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Ten Security Checks for PHP, Part 1

by Clancy Malcolm
03/20/2003

Web applications have become a popular way to provide global access to data, services, and products. While this global access is one of the Web's underlying advantages, any security holes in these applications are also globally exposed and frequently exploited. It is extremely easy to write applications that contain unintentional security holes. This is demonstrated by the range of common web applications, including PHPMyAdmin, PHPShop and FreeTrade, that have contained major security holes. The source code is often required to identify these holes, but it is common to make the source code of these applications available to the public. This article provides five steps to help identify or avoid such security holes in applications written using PHP.

Avoid Using Variables When Accessing Files

Consider the following code:

// $lib_dir is an optional configuration variable
include($lib_dir . "functions.inc");

or worse still:

// $page is a variable from the URL
include($page); 

The user could set the $lib_dir or $page variables and include files such as /etc/passwd or remote files such as http://www.some-site.com/whatever.php with malicious code. This malicious code could potentially delete files, corrupt databases, or change the values of variables used to track authentication status.

What to Look For

Search code for the following functions:

Possible Fixes or Improvements

Escape characters in SQL statements

A common mistake is to use a variable value supplied by the user or the URL in an SQL query without escaping special characters. Consider the following fragment of code from a script designed to authenticate a username and password entered in a HTML form:

$query = "SELECT * FROM users WHERE username='" . $username . "'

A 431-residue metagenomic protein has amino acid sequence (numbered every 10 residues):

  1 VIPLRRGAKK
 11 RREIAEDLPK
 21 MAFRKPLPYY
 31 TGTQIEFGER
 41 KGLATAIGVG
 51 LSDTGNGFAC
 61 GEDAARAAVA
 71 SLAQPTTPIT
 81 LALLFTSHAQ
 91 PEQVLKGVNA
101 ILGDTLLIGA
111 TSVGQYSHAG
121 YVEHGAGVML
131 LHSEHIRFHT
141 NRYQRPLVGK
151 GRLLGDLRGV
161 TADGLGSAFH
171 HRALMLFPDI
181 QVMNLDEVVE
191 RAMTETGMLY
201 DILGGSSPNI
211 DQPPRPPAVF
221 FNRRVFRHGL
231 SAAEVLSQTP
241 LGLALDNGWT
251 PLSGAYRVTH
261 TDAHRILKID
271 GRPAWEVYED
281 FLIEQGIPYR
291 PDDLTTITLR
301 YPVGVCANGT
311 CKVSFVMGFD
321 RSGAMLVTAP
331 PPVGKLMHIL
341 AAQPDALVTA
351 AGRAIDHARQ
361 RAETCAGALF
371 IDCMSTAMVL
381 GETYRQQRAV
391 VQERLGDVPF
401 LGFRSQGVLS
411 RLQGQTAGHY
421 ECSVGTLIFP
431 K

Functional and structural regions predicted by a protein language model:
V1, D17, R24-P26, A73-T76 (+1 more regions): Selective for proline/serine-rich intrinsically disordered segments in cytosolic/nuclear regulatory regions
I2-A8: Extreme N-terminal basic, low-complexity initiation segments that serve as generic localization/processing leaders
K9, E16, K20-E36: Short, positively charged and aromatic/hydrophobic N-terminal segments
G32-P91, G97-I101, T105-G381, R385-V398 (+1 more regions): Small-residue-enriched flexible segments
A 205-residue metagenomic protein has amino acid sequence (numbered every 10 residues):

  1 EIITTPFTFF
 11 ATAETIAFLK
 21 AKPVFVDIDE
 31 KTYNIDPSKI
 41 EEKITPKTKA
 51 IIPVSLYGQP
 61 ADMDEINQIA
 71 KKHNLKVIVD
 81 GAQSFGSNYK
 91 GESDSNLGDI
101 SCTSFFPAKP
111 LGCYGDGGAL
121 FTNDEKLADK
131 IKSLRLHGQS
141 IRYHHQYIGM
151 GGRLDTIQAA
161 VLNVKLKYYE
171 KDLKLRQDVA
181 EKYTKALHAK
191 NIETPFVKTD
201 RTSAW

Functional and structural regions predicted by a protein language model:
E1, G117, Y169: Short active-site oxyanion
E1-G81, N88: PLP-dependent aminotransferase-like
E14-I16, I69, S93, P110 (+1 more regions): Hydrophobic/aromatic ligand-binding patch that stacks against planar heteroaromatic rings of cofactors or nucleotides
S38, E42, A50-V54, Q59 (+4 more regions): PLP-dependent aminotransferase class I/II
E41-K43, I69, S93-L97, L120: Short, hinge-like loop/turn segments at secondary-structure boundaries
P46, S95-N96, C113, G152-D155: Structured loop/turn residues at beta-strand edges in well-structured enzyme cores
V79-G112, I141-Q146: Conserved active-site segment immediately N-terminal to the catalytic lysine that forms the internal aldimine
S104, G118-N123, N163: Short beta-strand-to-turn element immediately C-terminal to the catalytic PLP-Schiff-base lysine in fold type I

AND password='" . $password . "'";

// the record exists function is defined elsewhere
if (record_exists($query)) {
	echo "Access granted";
} else {
	echo "Access denied";
}

his code would work when accessed using check.php?username=admin&password=x. However, if the code were accessed using check.php?username=admin&password=a%27+OR+1%3Di%271 (and if magic_quotes_gpc were disabled) then the password condition becomes Password='a' or 1='1' so that the admin user record would always be returned regardless of the password it contained.

This problem is partly avoided when the magic_quotes_gpc variable is on in the php.ini file, meaning that PHP will escape quotes in GET, POST, and cookie data using the \ character. However, magic_quotes_gpc is frequently disabled because it could make other code behave strangely. Given a line containing echo $username in the above code fragment, any occurrences of ' would be replaced by \'). Furthermore the magic_quotes_gpc variable does not protect against variable values obtained from sources such as database records or files which a malicious user may have already modified during normal program operation.

Related Reading

Web Database Applications with PHP, and MySQL
By Hugh E. Williams, David Lane

What to Look For

Search for the query functions for your database. For example, if you are using MySQL, search for usage of the mysql_db_query function.